Although Byron died young, as did some of his contemporaries such as Shelley, and Keats, he left behind an immense body of work, and personal letters. His memoirs were thrown into the fire by his associates and friends after his death, probably due the fact he didn’t hold back anything and told everything. He had a caustic tongue in his reviews of certain of his contemporaries, and of course his love for Augusta never dimmed.
His life has been told in countless biographies, and histories and volumes of his poetry have been published. Always popular and always the romantic rogue, I’m sure he would have thought it should be so.
This short essay only covers a minute portion of this notable mans life. I always wonder if he embodies a truly passionate personality that lived his life to the fullest.
If we look at his life, loves, obstacles, friends, followers, family, and legacy of work we certainly see a person that let his emotions rule him. The question then is, “did Lord Byron live his life in fulfillment, regardless what legacy of works he left for us”? Was he happy with his life’s choices?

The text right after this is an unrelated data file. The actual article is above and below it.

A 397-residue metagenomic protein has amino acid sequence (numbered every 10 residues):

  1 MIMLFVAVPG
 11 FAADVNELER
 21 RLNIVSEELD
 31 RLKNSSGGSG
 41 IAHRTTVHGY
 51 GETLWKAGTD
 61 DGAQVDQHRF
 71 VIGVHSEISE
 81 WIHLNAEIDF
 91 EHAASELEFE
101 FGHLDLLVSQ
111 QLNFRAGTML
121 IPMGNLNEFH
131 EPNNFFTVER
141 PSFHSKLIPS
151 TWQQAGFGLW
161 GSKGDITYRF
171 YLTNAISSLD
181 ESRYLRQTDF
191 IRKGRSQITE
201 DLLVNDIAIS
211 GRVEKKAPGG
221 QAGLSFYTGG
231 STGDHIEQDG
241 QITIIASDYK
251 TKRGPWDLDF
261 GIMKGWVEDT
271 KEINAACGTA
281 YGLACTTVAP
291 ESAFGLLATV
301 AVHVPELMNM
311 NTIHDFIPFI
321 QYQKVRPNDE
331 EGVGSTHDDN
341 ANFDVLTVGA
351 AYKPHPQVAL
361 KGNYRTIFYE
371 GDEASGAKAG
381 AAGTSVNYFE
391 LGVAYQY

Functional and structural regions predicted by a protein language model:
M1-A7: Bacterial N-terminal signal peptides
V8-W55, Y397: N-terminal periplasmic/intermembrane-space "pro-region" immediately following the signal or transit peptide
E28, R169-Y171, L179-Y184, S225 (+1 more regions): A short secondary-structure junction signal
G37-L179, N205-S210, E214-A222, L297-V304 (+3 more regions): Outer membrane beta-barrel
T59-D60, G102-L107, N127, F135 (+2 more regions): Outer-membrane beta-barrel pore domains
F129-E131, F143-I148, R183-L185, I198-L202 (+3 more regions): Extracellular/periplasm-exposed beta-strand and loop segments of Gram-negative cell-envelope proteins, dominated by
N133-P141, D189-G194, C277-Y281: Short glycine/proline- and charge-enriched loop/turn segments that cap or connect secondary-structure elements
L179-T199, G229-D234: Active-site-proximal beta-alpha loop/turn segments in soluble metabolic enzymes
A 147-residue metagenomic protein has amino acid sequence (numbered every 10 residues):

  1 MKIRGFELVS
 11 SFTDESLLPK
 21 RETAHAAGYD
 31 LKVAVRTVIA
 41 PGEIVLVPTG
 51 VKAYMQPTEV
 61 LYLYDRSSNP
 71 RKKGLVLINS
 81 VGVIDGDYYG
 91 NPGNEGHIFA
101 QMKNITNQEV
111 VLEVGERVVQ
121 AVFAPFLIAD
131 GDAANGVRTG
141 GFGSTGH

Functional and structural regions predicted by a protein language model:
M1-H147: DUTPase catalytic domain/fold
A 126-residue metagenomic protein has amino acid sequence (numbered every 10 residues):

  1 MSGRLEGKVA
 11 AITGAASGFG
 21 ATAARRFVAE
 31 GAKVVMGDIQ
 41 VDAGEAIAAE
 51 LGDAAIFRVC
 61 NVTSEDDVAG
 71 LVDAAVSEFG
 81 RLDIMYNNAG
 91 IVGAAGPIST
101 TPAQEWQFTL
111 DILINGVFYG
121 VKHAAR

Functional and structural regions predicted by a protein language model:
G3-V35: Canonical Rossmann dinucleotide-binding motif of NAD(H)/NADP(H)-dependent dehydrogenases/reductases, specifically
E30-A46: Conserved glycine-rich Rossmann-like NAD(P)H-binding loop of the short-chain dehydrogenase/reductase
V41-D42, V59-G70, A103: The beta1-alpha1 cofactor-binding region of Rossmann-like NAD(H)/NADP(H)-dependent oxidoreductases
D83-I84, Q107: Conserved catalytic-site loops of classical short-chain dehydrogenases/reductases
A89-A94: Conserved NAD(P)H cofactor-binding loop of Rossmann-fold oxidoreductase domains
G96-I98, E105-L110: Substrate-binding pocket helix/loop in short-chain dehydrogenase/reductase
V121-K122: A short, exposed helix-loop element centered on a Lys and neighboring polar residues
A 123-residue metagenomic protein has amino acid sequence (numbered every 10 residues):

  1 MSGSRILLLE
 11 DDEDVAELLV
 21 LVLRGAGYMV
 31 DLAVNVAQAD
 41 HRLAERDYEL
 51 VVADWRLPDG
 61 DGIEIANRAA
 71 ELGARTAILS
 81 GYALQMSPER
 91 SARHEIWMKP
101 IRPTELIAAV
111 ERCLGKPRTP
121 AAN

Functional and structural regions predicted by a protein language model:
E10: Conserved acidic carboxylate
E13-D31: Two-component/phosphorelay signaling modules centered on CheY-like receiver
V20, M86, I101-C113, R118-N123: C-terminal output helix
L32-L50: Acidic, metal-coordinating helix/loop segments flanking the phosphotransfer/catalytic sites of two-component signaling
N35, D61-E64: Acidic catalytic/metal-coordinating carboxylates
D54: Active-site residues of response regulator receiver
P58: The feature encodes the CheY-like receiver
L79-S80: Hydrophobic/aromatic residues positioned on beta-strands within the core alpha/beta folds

He died young, at age 36 after being persuaded to go to Greece, with the thought that his title and famous exploits would help to free the Greek patriots from the Turks that ruled in Greece during that time. He contracted a fever and died before he saw any real progress while there. Although he did end up being one of the catalysts that helped to inspire the Greeks that saw them eventually rally and overcome their Turkish rulers after his death.
Does living a fulfilling life mean living a long life, filled with the usual markers of a well lived life? Or one filled with emotions, creative endeavors, and a zest for taking chances?
These are hard questions to answer. Happiness on a full time basis is just not possible. We all have to grapple with the more sorrowful side of life, and disappointments. So, by avoiding doing something because it may cause an upheaval or some strife in our life, is not by any means living life to the fullest.
How we live our life is based on the decisions we make. In living yours don’t be too careful in always choosing the most comfortable choice, you just may miss the one experience that could define you.
The following is the last stanza of a poem Byron wrote to his half-sister Augusta Leigh. For the rest and more works by Byron see the links that follow.
Epistle for Augusta
For thee, my own sweet sister, in thy heart
I know myself secure, as thou in mine;
We were and are–I am, even as thou art–
Beings who ne’er each other can resign;
It is the same, together or apart,
From life’s commencement to its slow decline
We are entwin’d–let death come slow or fast,
The tie which bound the first endures the last!